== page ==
Trim out your filters to connect readers

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Some easy writing advice to follow, offered all the time, is show instead of tell. But it takes careful work to remove showing while you remove filter words from your writing. These are words that make a story less vivid and make the writer more obvious.


You don’t want the latter to happen. We tell stories, but we don’t want our readers to focus on us as storytellers. Write memoirs or essays if you want to be seen while you tell the story. Fiction has several key elements, and none of them give writers a reason to show themselves telling. Not even first person.

Make a list of these barrier words and post it next to your computer screen:

  • saw
  • looked
  • watched
  • noticed
  • smelled
  • heard
  • touched
  • felt
  • knew
  • realized
  • thought
  • remembered
  • reminded
  • decided
  • seemed

You rarely need these in fiction’s narrative writing. (In dialogue you can do almost anything—but the dialogue has to propel the plot, or reinforce character traits, or make extra conflict). At the hardest end of the filter cutting, thought and decided can be erased by first-person limited point of view.

He thought he could wrestle the gun from Steiner’s hand.


He could wrestle the gun from Steiner’s hand.

At the easiest,

Randolph saw the wagon sink in the mud


The wagon sank in the mud. We should know it’s Randolph doing the watching.

Let a reader observe the action itself in the writing. Visuals rarely need watched and saw. Sensations like smell (one of my favorites) should be unique or pungent enough to stand without the verb smelled. The fuzzy one is felt: it’s almost useful while you describe a texture. But the stubble on his chin felt rough can easily become The stubble on his chin was rough.

Go through and check your writing during revision. After awhile, you won’t even write first drafts using filters.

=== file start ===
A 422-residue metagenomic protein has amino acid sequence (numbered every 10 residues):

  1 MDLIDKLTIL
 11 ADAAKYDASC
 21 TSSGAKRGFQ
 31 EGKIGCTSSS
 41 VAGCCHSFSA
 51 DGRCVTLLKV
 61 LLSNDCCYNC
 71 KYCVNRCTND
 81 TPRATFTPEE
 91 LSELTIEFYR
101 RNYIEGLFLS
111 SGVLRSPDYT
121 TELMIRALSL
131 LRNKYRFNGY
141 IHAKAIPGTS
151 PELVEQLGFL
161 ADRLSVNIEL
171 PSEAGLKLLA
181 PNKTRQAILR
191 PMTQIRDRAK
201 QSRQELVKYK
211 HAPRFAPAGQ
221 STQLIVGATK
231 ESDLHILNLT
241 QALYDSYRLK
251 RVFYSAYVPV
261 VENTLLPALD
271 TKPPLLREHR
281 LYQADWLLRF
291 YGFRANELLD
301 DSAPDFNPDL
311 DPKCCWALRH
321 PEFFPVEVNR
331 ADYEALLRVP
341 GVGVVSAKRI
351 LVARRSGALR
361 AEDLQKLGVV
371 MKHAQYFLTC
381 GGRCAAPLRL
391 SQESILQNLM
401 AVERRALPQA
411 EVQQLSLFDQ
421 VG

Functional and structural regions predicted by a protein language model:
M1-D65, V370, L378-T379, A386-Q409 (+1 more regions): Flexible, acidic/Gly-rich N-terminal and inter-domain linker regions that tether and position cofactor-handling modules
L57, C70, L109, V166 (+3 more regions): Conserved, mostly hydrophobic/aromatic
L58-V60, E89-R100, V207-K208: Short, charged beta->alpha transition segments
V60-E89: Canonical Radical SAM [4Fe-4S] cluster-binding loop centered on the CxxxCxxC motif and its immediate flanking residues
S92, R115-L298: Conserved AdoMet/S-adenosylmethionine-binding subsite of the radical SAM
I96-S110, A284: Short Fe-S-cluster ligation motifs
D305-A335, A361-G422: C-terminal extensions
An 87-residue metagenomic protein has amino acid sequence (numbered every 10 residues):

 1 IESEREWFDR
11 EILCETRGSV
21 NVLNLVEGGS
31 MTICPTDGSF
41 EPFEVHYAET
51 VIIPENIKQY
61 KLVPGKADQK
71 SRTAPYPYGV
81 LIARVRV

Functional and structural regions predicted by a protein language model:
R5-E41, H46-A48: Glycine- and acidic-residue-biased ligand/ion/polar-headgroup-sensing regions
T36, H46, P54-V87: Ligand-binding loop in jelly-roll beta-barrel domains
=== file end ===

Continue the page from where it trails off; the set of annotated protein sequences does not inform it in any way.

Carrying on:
A Half-Dozen Things to Improve Dialogue

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Scenes are the center of all writing, and dialogue is the white-hot moment of a scene. Here’s six things to use to make your dialogue drive your storytelling.

1. Keep the commonplace out. Our conversations are full of lines line “Fine, and how are you?” or “Hello,” or “How ya doing?” A real slice of real life, but they don’t have enough energy to keep readers wondering what will happen next. Dialogue builds drama as its main mission.

2. Be sure to hear the silence. Good dialogue includes lines where nobody’s speaking, but you can see something happen. A strong statement from one person in the conversation, met by silence. “He listened to the bacon fat hardening in the pan,” would be an example.

3. Encourage conflict. People who agree don’t make for riveting subjects. You can move from disagreement to argument, and then to flat-out fighting. Not every patch of dialogue needs to be a battle, of course. But look for it, or allow the confrontation to flow out of character oppositions. Bonus: you can use an argument to give a small dose of exposition. Exposition is dialogue can become invisible, not calling attention to the necessary but energy-sapping backstory.

filmmaker4. Let the camera roll. Write longer in a scene than you believe you should. You will have the chance to trim it later on, but keep that lift of energy flowing. Take things the wrong way, and let your characters misunderstand each other. Go too far, let their energy rise.